My nieces recommended Cait and I watch "Pitch Perfect" last night. About five minutes in, Cait looked over at me and said, "I love absolutely everything about this movie!" I liked it, too, but I also kept thinking, "Wait, so that's a thing now?" Meaning, A Capella is a thing now? Mash-up mixes are a thing now? Vomit jokes are a thing now? How exceptionally hard everyone seemed to be working in the movie to have a good time; in that cinematic/montage-y, harmless and friendly, making-an-old-thing-new way, the ideals of friendship and shared purpose cleared all obstacles. Had I ever enjoyed anything in college so un-ironically as the students of Barden University enjoyed harmonizing? Could anything be enjoyed without such complication anywhere except onscreen? Whither now, slacker ethos? Though I'm sure someone asked the same things about Flashdance, Footloose, House Party, Armageddon.
I am ambivalent about the asynchronous tendencies of our contemporary age. They seem derivative, and more than a little resigned, where I might hope we would be, well, hopeful and innovative, perhaps even a little uncertain. Or, at least, a little less aggregated and codified. I think the dissension here is from broad nostalgia: not feeling constantly somewhere and someplace else, however comforting the impulse. When I first came back to the United States from Bangladesh, the Blockbuster video store was stacked wall to wall with copies of the movie, Freddy Got Fingered. I enjoyed my ironic disdain: So this is what I had missed in two years away. Once, briefly, Tom Green was a very big thing. According to IMDB, Freddy is an unemployed cartoonist who moves back in with his parents, then accuses them of sexual abuse when they insist he gets a job. Probably I'll get this wrong, but let me guess that Freddy recants, gets the girl, moves out of the house, and writes a bestseller graphic novel about the whole experience.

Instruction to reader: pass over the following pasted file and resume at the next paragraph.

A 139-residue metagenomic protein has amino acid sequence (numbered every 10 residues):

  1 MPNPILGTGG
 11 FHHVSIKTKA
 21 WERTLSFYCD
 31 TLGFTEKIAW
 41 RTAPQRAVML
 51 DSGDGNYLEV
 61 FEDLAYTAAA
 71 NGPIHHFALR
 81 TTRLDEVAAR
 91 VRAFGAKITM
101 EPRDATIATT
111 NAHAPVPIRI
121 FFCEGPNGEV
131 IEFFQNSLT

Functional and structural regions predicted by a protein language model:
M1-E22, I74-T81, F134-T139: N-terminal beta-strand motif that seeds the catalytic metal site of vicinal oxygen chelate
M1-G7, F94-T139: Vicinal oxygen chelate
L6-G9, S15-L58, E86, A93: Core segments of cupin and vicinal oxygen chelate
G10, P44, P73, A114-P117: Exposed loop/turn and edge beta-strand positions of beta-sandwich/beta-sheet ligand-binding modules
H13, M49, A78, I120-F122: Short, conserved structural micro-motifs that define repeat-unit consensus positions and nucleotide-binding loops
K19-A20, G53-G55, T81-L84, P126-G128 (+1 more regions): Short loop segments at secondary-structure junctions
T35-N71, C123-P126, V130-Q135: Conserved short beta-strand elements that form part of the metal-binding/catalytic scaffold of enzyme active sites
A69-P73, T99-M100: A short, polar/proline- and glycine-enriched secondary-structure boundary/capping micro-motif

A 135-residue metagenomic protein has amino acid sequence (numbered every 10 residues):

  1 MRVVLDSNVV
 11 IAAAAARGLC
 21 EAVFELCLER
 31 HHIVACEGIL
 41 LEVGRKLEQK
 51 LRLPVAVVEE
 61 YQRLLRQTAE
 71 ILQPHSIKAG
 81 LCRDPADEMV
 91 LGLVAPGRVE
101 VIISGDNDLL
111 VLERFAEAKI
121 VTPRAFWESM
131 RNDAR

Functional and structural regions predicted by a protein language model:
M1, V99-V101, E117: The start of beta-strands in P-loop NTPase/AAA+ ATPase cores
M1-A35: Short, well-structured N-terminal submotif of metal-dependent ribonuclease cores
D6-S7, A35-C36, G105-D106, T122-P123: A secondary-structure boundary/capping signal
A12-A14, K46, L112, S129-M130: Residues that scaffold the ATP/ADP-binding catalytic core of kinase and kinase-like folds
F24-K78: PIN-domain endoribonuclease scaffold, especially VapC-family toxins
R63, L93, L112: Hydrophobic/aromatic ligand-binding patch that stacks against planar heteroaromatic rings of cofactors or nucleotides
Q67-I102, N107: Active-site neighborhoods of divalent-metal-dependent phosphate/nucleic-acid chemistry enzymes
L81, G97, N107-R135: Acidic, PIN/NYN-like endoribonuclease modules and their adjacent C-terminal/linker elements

A little more than a month ago, I found out that my memoir, Young Widower, won the River Teeth Book Prize and will be published in 2014 by the University of Nebraska Press. It's exciting news. I'm looking forward to sharing the book and seeing it in print. I'm not really sure what having a book published will be like. I've done my best to watch the people around me doing it. One of the great and humbling things about working where I do is seeing so many talented writers have success. It's hard, I guess, to get a sense of scale about expectations in a bull market. More to the point, it's sort of mind-boggling to approach what seems like the first significant marker of a writing life. Everything that was one hypothetical is becoming both linear and tangible; I will hold the book in my hands, on or around its publication date, when people will read it, at which point it will sit on bookshelves and library racks with other books. Then, it's what to write next, and how. I always imagined my first book would be a collection of poems. I never imagined I would have the occasion to write the memoir I did. The shape of my own writing life has not changed very much in the last fifteen or so years, even as the life that sustains it seems distinct, even fragmented away from any sense of a sequence. But those lives sustain each other, which I suppose is a kind of fortune; certainly, at times like this, an occasion for gratitude.